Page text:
Insecure confirms its true love story in the third-season premiere when Issa picks up best friend Molly from the airport, an act reserved only for the faithfully dedicated. Our adorkable heroine (Issa Rae) pulls up at LAX arrivals and beach-fresh bestie (Yvonne Orji) hops into the car, immediately pulling a souvenir gift from her bag — a jar of sand. “It reminded me of your dry-ass pussy,” she chirps.
You know what they say: Come for the one-liners, stay for the pathos. Despite its status as one of TV’s sharpest, funniest and raciest comedies, HBO’s Insecure has a pitch-dark existential streak running right through its heart. Behind the eyes of every major character are the questions, “How did I even get here? And what am I willing to do to blow up my life?”
Season three sheds the series’ coiled mea culpas to focus on the psychological impotence of hitting your 30s without a game plan. In last season’s finale, Issa finally finds closure with Lawrence, the ex she cheated on, and responds to a rent hike by (platonically) moving in with Daniel (Y’lan Noel), the other man. Perpetually unsatisfied Molly, who fought to shine at her Old White Boys Club law firm, takes a job offer with a predominantly black firm. Lawrence and his singed ego fade into the ether. It’s time to start over.
By now, our leads are officially tired of doggie paddling their way through life. For pin-pricker Molly, who declares early on that she’s “on some know-better, do-better shit,” the grass could always be greener: She finds herself missing aspects of her old job and struggling to set boundaries with pushy f-buddy Dro (Sarunas J. Jackson). Self-flagellating Issa is at an emotional/financial crossroads and neither work nor home can be a refuge from the other. She continues to flail at white-savior nonprofit We Got Y’all while navigating a gossamer-thin balance beam with ex-lover Daniel. (“You concubining?” asks her brassy friend Kelli, played by acid-tongued Natasha Rothwell. Not exactly. It doesn’t even occur to Issa to clean the apartment as a thank-you for crashing on the dude’s couch.) Also, her side hustle as a rideshare driver isn’t as rewarding as she needs it to be. (Though it’s comedy gold for us, especially in the third act of the season opener, when she and Molly escort a series of increasingly… interesting young strangers across L.A. on a Saturday night. “Party Lyft!”)
Still, Insecure is more subdued than usual — even somber — in the first few episodes of the season. “Every time I claim a ‘new me’ I feel like I just end up in old shit,” she whines to Molly. We also probably wade a little too long in the boggy professional frustrations of rising hip-hop producer Daniel, a languorous figure whom Issa just can’t quit for some reason. Why spend so much screen time on his false bravado when we could bask in the mouthy glory that is Rothwell? (I’m just waiting for social media’s infamous Lawrence stans to flip at his complete absence here, both within the narrative and Issa’s psyche. #LawrenceHive)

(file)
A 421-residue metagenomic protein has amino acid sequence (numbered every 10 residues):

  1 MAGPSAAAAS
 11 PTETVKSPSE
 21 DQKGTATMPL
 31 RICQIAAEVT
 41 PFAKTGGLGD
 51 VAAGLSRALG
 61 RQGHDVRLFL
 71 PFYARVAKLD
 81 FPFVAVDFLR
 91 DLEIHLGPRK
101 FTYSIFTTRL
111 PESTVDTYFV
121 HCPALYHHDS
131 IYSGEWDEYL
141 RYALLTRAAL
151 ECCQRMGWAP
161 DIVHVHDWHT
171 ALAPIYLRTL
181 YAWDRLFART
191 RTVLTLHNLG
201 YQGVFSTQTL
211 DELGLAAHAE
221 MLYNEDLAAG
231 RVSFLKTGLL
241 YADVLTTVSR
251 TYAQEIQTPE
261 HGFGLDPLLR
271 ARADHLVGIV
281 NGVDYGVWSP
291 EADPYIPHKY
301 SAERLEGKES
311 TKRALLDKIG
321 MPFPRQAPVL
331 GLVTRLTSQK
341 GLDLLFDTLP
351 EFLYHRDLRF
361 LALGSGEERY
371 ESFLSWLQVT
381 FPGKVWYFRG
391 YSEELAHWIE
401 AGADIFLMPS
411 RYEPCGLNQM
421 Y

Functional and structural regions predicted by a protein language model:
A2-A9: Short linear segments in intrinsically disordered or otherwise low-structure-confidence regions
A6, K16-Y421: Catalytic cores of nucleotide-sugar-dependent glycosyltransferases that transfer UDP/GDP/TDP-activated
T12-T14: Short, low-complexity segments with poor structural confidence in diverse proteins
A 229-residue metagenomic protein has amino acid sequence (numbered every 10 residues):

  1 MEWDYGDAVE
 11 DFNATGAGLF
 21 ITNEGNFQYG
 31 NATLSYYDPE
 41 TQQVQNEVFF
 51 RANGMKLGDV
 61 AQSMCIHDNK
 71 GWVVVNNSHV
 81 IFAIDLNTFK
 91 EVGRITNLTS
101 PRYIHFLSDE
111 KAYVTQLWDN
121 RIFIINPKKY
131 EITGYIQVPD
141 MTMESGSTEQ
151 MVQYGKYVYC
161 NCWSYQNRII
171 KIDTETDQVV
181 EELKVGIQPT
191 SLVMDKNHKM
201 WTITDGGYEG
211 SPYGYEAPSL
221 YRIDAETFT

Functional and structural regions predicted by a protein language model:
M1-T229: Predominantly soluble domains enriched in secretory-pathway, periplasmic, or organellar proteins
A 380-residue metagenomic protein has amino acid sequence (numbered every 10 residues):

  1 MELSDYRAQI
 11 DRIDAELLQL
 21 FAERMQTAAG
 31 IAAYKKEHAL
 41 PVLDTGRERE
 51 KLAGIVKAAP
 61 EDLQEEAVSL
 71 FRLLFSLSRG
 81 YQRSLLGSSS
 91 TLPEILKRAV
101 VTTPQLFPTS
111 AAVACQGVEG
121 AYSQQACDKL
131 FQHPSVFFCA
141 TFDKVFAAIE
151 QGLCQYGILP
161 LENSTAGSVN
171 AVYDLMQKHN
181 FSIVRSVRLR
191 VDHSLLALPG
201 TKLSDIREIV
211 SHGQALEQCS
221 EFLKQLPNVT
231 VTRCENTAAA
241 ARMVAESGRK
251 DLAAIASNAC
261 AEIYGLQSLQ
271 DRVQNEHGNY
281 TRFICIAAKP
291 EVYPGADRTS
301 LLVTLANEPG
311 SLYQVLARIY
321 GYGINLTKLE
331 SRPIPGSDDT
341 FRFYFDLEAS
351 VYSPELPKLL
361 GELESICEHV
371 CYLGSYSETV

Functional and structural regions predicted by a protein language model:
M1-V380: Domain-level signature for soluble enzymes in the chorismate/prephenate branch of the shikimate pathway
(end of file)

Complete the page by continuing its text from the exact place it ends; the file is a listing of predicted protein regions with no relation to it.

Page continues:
Despite its slow-burn start, Insecure sparkles in its smaller moments — Issa’s signature free-styling as her looking-glass persona, “Mirror Bitch”; her buoyant chemistry with a gray-eyed, brown-bearded new love interest; and just pretty much any crackling scene between her and Molly. (Even the Easter eggs still sizzle: This season the writers replaced slavery romance/Scandal parody Due North with an ersatz reboot of a ’90s sitcom called Kevin. “Little Chris, 45 years old, still popping out of cabinets,” Issa sighs.) The soundtrack also continues to eviscerate — what other show on television remains this committed to exposing so many under-the-radar women hip-hop artists?
Emmy nominee Rae is a deft comedian, the kind of infectiously charming performer that can deliver more with a shift in her countenance than the Marvelous Mrs. Maisel could share in a torrent of verbal gymnastics. And effervescent Orji persists as a master of comedic timing. Luckily for us, the solemnity of the season dissipates by episode four, when Issa solidifies some life-altering decisions; they had to break her down to build her up again.
Women-led television frequently relies on what I’ve dubbed the “Theory of the Four”: Four female archetypes that serve to elucidate modern sexual politics. The Raconteur ends up processing the actions of the group into a witty retrospective, while smart/cynical The Brain remains the most vulnerable to humiliation. The naivete and traditionalist nature of The Innocent — the conscience of the group — typically clashes with human id The Wild Child, a creature highly motivated by sensual pleasure. This structure supports everything from The Golden Girls to, well, Girls.
Insecure works best when it homes in on this dynamic. The show doesn’t need to be the second coming of Sex and the City, but its most carbonated moments are when Issa and Molly spar with acerbic hedonist Kelli, one of TV’s few zaftig sexual goddesses, and bourgie blonde arriviste Tiffany (Amanda Seales), for whom the term “conspicuous consumption” was clearly invented. “So y’all just gonna Greek chorus on a bitch?” Issa squeals at dinner after getting the business from her three know-it-all friends. I hope so, girl. I live for it.
Cast: Issa Rae, Yvonne Orji, Y’lan Noel, Lisa Joyce, Natasha Rothwell, Amanda Seales
Executive producers: Issa Rae, Prentice Penny
Premieres: Sunday, 10:30 p.m. ET/PT (HBO)